During Mossadeq’s short term in office from 1952 until his overthrow by a US-British backed coup in August 1953, women had major accomplishments. In 1952, women finally won the right to vote in the Municipal Councils. A new Social Insurance Code was ratified in 1953, which gave women equal rights with men and introduced maternity benefits and leave, and disability allowances for women, even married. Women actively supported Dr. Mossadeq and overwhelmingly backed his plan to offer government-issued bonds during the movement to nationalize the oil industry.
Struggle against the Shah’s dictatorship. The Shah maintained his grip on power through sheer repression of its notorious secret police, the SAVAK. On the political front, genuine opposition parties were banned and all avenues for peaceful political activity and dissent were eliminated. This led Iranian intellectuals to espouse a more militant approach to political struggle. Women actively joined this movement and a number of them were killed or incarcerated and brutally tortured in Shah’s dreaded prisons. They included Ashraf Rajavi, Fatemeh Amini, Mehrnoush Ebrahimi, and Marzieh Oskoui. When the popular movement gained momentum in the final phase of the Shah’s rule, women’s participation was truly extensive and decisive. On February 11, 1979, the Shah’s regime was overthrown and women entered the new era with great hopes and expectations.
Struggle against religious tyranny. Iranian women during the 1979 revolution were demanding more freedom and democracy yet the political power, assumed by Khomeini and his super reactionary mullahs, were not only curbing the existing freedoms but gradually introduced new policies to further constrain, contain, and restrict women. Khomeini enforced the new policies by enacting very repressive measures.
One month into the 1979 revolution, the daily Kayhan reported a “large crowd of thousands of women protesting against forced hijab.” But the peaceful protest was violently dispersed by Khomeini’s fundamentalist supporters.
It comes as no surprise that women play and have played significant roles in protests against the injustice in Iran. Iranian women have paid a heavy price for freedom as thirty percent of the 120,000 political executions were women. As in the past 150 years, women’s involvement in different revolutions in Iran has been fundamental, proving why today, after forty years of religious dictatorship, targeting women at the core, they have become more daring and courageous than ever.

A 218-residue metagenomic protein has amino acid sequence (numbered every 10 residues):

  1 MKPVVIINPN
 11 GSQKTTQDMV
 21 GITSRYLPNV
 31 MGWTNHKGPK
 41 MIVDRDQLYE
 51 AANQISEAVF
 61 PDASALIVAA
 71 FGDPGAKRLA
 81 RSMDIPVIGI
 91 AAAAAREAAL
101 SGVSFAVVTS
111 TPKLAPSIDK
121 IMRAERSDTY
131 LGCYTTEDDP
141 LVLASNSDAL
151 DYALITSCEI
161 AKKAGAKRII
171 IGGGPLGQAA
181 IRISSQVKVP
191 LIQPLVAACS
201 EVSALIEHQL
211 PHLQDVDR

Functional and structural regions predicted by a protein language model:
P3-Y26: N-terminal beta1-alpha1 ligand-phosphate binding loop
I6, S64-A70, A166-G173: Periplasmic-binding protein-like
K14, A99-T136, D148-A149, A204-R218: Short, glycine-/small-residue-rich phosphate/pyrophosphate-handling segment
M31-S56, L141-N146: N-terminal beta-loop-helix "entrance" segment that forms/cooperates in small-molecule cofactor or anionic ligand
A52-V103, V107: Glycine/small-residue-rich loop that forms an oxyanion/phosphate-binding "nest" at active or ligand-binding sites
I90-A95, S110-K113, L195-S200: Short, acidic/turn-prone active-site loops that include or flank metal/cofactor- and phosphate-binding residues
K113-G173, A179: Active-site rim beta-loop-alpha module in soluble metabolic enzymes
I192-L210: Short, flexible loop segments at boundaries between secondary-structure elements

Iranian women are intent on toppling the religious dictatorship ruling Iran.
In December 2017 the wave of discontent took on a sharp turn and erupted into radical anti-government protests, which shook the foundations of the clerical regime. The Iranian people’s protests began over skyrocketing prices as the general public’s purchasing power was and still is next to nothing. In only a matter of days, slogans rapidly turned to “death to Rouhani”- “death to the dictator” and “death to Khamenei.” Interestingly, it was a woman who took the lead.
Today, fifteen months later, discontent is visible everywhere and in all forms and women are engaged, actively in every protest and rally, demonstrating tremendous courage and are the driving force. Simultaneous with International Women’s Day, Iranian women need our effective support. A moment in history is looming when despite darkness and despair, the world will rise from the nightmare of fundamentalism.
The international community should support the struggle against the religious dictatorship and reject and speak out against the international propaganda by the mullahs luring it to accept the regime’s fundamentalist ideologies as “Iranian culture” and their leaders as “moderate,” while they continue to arrest, torture, imprison, and execute Iranians for demanding their freedoms, rights, and justice.
Helping Iranian women supports the movement for freedom and greatly contributes to the resistance against the export of Islamic fundamentalism and terrorism. The solution lies in supporting the National Council of Resistance of Iran and its ten-point plan for the future of Iran. The NCRI enjoys a high profile not only within Iran but also with the international community. The NCRI advocates a pluralist and secular republic.
Recognize the Iranian women’s right to democratic change so that equality and smart innovations for societal change can succeed, and replace the mullahs’ fundamentalist ideologies, institutions, and laws that are harming and stunting the development of the Iranian nation. This is what our Iranian sisters expect from us.
This article appeared on March 7, 2019, on the International Policy Digest.
Elham Zanjani is a Public Relations Officer with the Women’s Committee of the National Council of Resistance of Iran (NCRI).